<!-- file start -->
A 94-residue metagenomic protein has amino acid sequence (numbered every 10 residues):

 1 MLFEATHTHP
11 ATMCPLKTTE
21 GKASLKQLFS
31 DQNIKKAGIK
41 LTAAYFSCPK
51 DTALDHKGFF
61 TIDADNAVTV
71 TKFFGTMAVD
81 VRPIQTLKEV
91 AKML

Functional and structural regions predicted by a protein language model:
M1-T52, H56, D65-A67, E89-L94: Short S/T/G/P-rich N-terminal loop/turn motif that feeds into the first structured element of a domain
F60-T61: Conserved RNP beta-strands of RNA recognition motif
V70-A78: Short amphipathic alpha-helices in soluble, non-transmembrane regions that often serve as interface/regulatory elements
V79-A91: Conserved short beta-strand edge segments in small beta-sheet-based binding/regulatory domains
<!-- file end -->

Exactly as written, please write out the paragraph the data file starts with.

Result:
A 94-residue metagenomic protein has amino acid sequence (numbered every 10 residues):